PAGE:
‘That usually doesn’t involve accosting one’s fellow man.

You are lucky I am not of a hysterical disposition.’

‘Indeed.’

Briefly, she wondered if wry humour laced his voice,

but his lips were straight and no twinkle softened his expression. In the fading light, the strong chin and cheekbones looked more akin to a statue than anything having the softness of flesh.

At this moment, the rabbit thrust its head free of the shawl.

‘Dinner is running late, I presume.’ Lord Langford’s eyes widened, but he spoke with an unnerving lack of any natural surprise.

‘The creature is hurt and I need to bandage him, except Mr. Hudson, the butler, is not fond of animals and I wanted to ensure his absence.’

‘The butler has my sympathies.’

Sarah opened her mouth to respond but the rabbit, suddenly spooked, kicked at her stomach as it clawed against the shawl. Sarah gasped, doubling over, instinctively whispering the reassurances offered by her mother after childhood nightmares.

‘You speak French?’

‘What?’

‘French? You are fluent?’

‘What? Yes, my mother spoke it—could we discuss my linguistic skills later?’ she gasped, so intent on holding the rabbit that she lost her footing and stumbled against the man. His hand shot out. She felt his touch and the strangely tingling pressure of his strong fingers splayed against her back.

‘Are you all right?’

‘Yes—um—I was momentarily thrown off balance.’

She straightened. They stood so close she heard the intake of his breath and felt its whisper.

‘Perhaps,’ she added, ‘you could see if the butler is in the kitchen? I do not know how long I can keep hold of this fellow.’

‘Of course.’ Lord Langford stepped towards the window as though spying on the servants were an everyday occurrence. ‘I can see the cook and several girls, scullery maids, I assume. I believe the butler is absent.’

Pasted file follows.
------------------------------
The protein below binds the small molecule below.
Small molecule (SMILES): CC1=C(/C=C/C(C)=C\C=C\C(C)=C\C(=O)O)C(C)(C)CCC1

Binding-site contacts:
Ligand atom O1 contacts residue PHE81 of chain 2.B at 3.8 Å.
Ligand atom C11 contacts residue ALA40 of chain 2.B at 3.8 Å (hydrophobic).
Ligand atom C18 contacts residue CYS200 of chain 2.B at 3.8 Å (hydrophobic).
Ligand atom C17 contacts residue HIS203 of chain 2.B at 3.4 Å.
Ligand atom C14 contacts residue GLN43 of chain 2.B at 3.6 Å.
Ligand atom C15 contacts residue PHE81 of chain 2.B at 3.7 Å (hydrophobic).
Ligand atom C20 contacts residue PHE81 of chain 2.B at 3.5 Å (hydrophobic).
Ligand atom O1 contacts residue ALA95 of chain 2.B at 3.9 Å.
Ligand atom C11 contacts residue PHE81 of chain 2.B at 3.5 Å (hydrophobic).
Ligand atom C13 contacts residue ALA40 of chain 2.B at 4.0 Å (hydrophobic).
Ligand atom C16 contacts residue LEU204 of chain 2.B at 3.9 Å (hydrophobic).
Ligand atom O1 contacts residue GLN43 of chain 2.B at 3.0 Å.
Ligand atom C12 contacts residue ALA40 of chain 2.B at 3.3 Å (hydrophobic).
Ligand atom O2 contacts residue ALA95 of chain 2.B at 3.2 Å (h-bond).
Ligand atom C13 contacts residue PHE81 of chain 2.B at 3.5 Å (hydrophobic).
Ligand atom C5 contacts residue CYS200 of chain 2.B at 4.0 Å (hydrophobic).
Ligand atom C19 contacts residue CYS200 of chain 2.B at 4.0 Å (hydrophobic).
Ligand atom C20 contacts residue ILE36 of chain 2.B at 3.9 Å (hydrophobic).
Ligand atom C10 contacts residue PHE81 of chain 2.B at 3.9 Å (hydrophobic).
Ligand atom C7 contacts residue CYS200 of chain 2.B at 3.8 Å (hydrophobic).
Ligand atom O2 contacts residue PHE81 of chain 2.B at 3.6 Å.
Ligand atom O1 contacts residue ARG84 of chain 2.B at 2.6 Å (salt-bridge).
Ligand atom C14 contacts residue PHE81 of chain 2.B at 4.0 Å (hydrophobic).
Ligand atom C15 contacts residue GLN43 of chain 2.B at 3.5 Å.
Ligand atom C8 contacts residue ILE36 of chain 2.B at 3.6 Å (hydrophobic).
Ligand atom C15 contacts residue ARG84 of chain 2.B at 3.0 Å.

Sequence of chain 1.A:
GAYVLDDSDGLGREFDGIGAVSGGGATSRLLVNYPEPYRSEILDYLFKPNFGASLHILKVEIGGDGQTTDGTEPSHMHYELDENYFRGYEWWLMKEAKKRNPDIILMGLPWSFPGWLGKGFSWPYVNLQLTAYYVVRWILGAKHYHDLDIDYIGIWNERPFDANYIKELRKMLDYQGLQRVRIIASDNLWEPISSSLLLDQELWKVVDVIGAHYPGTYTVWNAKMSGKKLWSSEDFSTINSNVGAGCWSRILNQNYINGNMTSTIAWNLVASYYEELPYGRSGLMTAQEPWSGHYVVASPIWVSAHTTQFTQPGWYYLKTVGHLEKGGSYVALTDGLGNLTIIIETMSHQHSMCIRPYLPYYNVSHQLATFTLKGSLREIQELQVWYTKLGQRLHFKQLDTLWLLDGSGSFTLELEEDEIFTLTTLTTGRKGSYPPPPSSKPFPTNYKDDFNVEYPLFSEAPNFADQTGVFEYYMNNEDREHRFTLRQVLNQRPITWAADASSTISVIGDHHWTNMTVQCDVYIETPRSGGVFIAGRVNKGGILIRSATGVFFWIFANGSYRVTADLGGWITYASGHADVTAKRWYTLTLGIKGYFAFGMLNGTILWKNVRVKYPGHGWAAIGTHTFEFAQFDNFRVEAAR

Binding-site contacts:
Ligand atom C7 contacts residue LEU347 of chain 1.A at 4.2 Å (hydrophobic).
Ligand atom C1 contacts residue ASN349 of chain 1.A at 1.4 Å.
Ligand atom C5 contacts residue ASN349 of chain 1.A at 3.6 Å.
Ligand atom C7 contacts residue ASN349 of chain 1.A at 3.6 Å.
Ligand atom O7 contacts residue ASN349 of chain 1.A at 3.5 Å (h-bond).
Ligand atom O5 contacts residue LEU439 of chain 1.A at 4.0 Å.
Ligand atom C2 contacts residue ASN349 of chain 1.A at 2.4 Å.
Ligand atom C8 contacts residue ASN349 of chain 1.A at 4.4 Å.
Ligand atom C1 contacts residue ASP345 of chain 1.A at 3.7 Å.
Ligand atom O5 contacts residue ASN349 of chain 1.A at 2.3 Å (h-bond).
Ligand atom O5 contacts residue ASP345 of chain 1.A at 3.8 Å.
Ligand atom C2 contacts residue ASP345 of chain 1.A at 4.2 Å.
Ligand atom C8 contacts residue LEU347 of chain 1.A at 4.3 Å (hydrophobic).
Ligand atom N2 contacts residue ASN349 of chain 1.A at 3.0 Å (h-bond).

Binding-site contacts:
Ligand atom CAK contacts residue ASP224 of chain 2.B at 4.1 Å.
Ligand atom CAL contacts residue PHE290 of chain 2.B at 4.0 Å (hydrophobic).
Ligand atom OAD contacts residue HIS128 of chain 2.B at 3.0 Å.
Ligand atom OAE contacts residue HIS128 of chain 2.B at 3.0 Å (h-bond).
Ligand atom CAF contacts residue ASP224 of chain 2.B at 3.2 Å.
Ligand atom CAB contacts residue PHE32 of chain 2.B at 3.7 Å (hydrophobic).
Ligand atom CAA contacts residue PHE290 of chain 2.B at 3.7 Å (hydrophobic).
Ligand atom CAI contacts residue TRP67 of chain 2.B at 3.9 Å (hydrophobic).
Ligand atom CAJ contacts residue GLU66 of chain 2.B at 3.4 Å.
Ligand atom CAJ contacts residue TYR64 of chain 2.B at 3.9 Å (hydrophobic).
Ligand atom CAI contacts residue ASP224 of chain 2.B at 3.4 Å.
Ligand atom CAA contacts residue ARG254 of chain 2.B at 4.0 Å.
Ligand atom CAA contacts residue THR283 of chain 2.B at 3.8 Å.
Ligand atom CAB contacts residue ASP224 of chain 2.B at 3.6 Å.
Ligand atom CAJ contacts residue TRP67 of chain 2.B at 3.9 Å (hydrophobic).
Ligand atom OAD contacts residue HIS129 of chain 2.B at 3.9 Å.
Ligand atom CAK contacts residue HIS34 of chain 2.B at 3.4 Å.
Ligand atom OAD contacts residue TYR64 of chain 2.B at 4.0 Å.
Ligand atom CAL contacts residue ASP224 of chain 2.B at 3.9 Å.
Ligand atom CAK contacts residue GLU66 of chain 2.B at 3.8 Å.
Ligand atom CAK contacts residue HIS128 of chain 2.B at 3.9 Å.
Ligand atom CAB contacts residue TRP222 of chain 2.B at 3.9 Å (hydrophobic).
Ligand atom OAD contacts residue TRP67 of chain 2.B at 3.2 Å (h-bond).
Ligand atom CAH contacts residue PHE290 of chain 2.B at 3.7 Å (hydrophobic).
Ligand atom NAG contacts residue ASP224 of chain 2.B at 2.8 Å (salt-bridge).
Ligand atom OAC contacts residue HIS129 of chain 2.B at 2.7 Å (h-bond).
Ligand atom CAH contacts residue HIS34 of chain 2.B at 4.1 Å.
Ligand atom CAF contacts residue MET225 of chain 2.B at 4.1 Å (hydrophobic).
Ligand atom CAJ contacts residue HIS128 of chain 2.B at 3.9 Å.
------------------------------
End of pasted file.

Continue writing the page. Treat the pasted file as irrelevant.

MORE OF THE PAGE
‘Thank you. I am obliged.’

Tightening her hold on the rabbit, Sarah paused, briefly reluctant to curtail the surreal interlude. Then, with a nod of thanks, she stooped to pick up the valise.

‘Allow me,’ Lord Langford said, opening the door. ‘You seem to have your hands full.’

‘Er—thank you.’ She glanced up. The hallway’s flickering oil lamp cast interesting shadows across his face, emphasising the harsh line of his cheek and chin and the blackness of his hair.

She stepped inside and exhaled as the door swung shut, conscious of relief, regret and an unpleasant wobbliness in both her stomach and knees.

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ABOUT THE AUTHOR

Eleanor Webster has a passion for many things, the most ardent likely being shoes. But she’s also passionate about a story well told. With the help of some debutantes and viscounts and a twist of the unknown, Eleanor’s stories weave a tale of enchantment, hope, and most importantly, love.

When not writing, you’ll find Eleanor dreaming of being a world traveler, reading, running, reading, hiking in the wilds of British Columbia, where she makes her home with her husband and two daughters, and – did we mention reading?

Connect with Eleanor:

Website: https://eleanorwebsterauthor.com/
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VIRTUAL TOUR: Lord Sebastian’s Secret (The Duke’s Sons #3) by Jane Ashford

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Proud. Cunning. Battle-hardened. Lord Sebastian Gresham is the epitome of military might and excellence. He’s wealthy. The son of a Duke. There’s just one problem: he can’t read. It’s those damned words. He doesn’t see them in the same way everyone else does. It’s a secret he’ll never tell, certainly not to his new bride-to-be.

Brilliant. Witty. Beautiful. Lady Georgina Stane has always known she’d make the perfect bride, that is, if her eccentric family didn’t scare off every potential suitor from London to Bath. After carefully orchestrating a London season with her parents out of the picture, she secured an engagement to an impeccable gentleman. And when Lord Sebastian arrives at her family’s estate to meet her parents, she’s not about to let their antics ruin her perfect marriage.

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Publisher and Release Date: Sourcebooks Casablanca, January 2017

Time and Setting: Regency England
Genre: Historical Romance
Heat Level: 2
Reviewer Rating: 3.5 stars

Review by Lady Cicely

Can love survive secrets? Lord Sebastian Gresham is madly in love with Lady Georgina Stane and she with him; however, they both harbor secrets.

Georgina’s secret comes to light the moment Sebastian steps foot in her family home. Georgina fears it will affect Sebastian enough for him to call off the wedding, and it soon appears her fears may be well founded.